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Engineering the perfect party
The fifth annual Design and Project Fair on May 4 was some kind of party, with a robotic wait staff serving the drinks and punk rock music blaring from a customized audio effect block.
Visitors—or partygoers—to this year-end showcase of projects by students at the Harvard John A. Paulson School of Engineering and Applied Sciences walked into the Science Center Plaza tent and entered a world where the possibilities are limited only by what students can imagine.
The projects encapsulated the creativity that is central to engineering and applied science, like the “Anti-Nap Cap,” developed by mechanical engineering concentrators Mike Lessard, S.B. ’17 and Dallas Schray, S.B. ’17. Their Boston Red Sox baseball cap incorporates an accelerometer that measures the tilt angle of the wearer’s head. The device, which the students developed for “The Joy of Electronics” (ES 52), sends a vibration through the cap if that angle drops below a certain threshold, and sounds an alarm if the wearer’s head stays tilted for 20 seconds.
“We never fall asleep in class ourselves, but we have noticed a number of our fellow students sometimes doze off,” Lessard said with a wry smile. “We wanted to develop something that would help them.”
While many students would likely consider preventing classroom naps a worthy cause, a number of projects targeted more dire health and safety concerns, such as fatalities from traffic accidents.
Lauren Leatherby, a master’s student at the Harvard Kennedy School, Risham Dhillon, A.B. ’18, a computer science concentrator, and Jocelyn Fu, A.B. ’17, an applied math concentrator, developed a data visualization tool that explores the causes of fatal highway crashes, and the policy efforts that can help prevent them. For their project in “Visualization” (CS 171), they mined traffic fatality data from across the U.S. to produce a series of interactive maps and charts that clearly show, for example, that states with lower speed limits on rural roads also have fewer fatal traffic accidents.
“We learned about the power of being able to visualize data. When you look at spreadsheets, the data doesn’t always make sense,” said Dhillon. “Telling a story with the data can give people a better sense of how different policies could be implemented to prevent fatal crashes.”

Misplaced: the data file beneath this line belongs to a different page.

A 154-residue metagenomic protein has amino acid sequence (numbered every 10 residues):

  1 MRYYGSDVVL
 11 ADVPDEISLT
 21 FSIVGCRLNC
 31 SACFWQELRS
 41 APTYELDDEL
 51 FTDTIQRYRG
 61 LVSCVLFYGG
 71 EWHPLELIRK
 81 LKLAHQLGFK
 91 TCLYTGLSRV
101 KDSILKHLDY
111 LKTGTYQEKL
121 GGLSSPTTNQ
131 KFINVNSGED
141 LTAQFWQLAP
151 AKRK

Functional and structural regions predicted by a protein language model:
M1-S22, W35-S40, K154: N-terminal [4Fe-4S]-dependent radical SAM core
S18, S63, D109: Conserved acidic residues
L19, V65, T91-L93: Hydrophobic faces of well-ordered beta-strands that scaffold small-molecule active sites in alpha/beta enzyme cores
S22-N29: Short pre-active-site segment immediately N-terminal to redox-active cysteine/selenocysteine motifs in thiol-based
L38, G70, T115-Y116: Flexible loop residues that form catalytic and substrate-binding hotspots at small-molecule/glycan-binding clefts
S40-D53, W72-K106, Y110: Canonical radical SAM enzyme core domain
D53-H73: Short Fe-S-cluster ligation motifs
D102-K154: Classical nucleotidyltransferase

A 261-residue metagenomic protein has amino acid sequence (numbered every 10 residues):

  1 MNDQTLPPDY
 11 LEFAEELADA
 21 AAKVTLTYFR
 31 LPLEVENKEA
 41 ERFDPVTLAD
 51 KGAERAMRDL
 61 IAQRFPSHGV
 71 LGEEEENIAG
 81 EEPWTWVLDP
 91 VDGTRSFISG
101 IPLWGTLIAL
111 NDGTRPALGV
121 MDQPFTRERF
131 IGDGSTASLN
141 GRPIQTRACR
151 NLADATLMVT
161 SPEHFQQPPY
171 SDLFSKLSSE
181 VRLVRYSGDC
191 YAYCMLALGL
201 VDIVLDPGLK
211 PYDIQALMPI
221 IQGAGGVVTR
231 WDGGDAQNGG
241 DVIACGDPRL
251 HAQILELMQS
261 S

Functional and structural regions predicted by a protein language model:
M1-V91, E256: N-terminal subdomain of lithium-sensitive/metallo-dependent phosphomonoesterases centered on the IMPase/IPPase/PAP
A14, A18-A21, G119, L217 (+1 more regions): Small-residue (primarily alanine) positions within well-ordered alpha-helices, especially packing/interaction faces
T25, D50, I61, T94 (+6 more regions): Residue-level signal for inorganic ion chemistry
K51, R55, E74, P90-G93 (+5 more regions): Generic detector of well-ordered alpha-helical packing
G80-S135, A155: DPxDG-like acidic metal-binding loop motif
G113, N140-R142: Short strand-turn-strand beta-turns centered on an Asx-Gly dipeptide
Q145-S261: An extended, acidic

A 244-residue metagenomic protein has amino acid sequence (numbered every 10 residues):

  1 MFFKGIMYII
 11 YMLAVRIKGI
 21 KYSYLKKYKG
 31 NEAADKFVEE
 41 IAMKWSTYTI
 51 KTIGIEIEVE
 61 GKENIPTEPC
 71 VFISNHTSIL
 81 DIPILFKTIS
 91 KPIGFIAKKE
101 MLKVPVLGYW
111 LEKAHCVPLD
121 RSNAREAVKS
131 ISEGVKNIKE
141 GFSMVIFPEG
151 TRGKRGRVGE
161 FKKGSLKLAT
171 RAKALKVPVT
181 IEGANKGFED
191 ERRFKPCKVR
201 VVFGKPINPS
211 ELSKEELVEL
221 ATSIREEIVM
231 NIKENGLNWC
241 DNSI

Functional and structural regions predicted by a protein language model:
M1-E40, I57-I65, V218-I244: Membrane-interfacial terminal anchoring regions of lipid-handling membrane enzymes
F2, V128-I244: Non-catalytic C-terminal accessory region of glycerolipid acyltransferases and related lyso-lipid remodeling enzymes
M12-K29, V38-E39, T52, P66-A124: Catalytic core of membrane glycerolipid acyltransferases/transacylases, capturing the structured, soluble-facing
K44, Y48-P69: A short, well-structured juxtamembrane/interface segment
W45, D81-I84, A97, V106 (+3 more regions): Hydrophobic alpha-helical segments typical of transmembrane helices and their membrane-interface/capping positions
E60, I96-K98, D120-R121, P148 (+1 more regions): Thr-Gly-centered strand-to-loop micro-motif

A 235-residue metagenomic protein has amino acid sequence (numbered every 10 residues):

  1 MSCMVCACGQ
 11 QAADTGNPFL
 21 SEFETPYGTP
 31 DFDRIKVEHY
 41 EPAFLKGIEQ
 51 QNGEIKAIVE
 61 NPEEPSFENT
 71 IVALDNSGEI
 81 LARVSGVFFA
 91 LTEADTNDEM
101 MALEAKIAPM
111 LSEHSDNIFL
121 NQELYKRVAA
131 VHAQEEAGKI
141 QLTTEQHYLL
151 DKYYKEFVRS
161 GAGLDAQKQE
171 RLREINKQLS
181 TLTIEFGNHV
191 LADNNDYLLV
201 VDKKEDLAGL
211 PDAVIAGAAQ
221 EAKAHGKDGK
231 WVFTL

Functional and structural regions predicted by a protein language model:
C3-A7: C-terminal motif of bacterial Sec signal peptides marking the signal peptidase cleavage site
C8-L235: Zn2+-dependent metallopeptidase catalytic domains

Policy is important for improving the safety of our city streets, but how could technology be used to improve safety on an individual level, perhaps for cyclists on dangerous urban roads? Ajay Nathan, A.B. ’18, a computer science concentrator, and Jacques van Rhym, A.B. ’17, an applied math concentrator, have a solution—glasses that can help a cyclist seamlessly navigate from point A to point B, which they developed for “Design Survivor: Experiential Lessons in Designing for Desirability” (ES 22).
LEDs on the sides of the glasses flash to indicate when a cyclist should make a left or right turn, eliminating the need to check a map or directions on a smart phone while pedaling through traffic. They plan to program their prototype using Bluetooth technology so that it can work in conjunction with the Google maps app on a smartphone. A cyclist would simply program his or her route into the phone, and then the glasses would indicate the turns, Nathan explained.
“This project taught me that design is a process that involves both your conception about a product and feedback from others. How you integrate that feedback into your concept is very important,” he said.
Feedback from users, important during the design phase of an engineering project, was also an essential component of the robot developed by computer science concentrators Fatma Akcay, A.B. ’16 and Emily Wang, A.B. ’18 for the course “Autonomous Robot Systems” (CS 189).
Their robot was programmed to approach an individual and ask if he or she would like to have their photo taken. Depending on the input the individual entered onto the robot’s keypad, the device would take their picture and post it on Twitter (yes, this robot has its own Twitter account). Akcay let out a relieved laugh as she watched her robot operating perfectly, rolling through a “pen” set up in the middle of the tent that also housed the robotic waiters.
“Any developer will tell you the biggest challenge of working with hardware is testing, because a lot of times the hardware fails, and you don’t know if it is your program or the hardware,” she said. “Sometimes it can take hours just to figure out what the problem is.”
Those hours of effort, from early morning lectures to midnight scramble sessions in the Active Learning Labs, paid off for the hundreds of students who showed off their handiwork for the entire Harvard community. Demonstrating students’ outstanding projects, and highlighting myriad opportunities for cross-campus collaboration, is what the Design & Project Fair is all about, said Frank Doyle, SEAS Dean and John A. & Elizabeth S. Armstrong Professor of Engineering & Applied Sciences.
“This showcase reveals the brilliant ingenuity of these engineers at Harvard; that they could take the curriculum they learned and integrate that into these design projects is a real testament to their cleverness and the training they’ve been receiving,” he said. “This capstone manifestation of that knowledge is truly impressive.”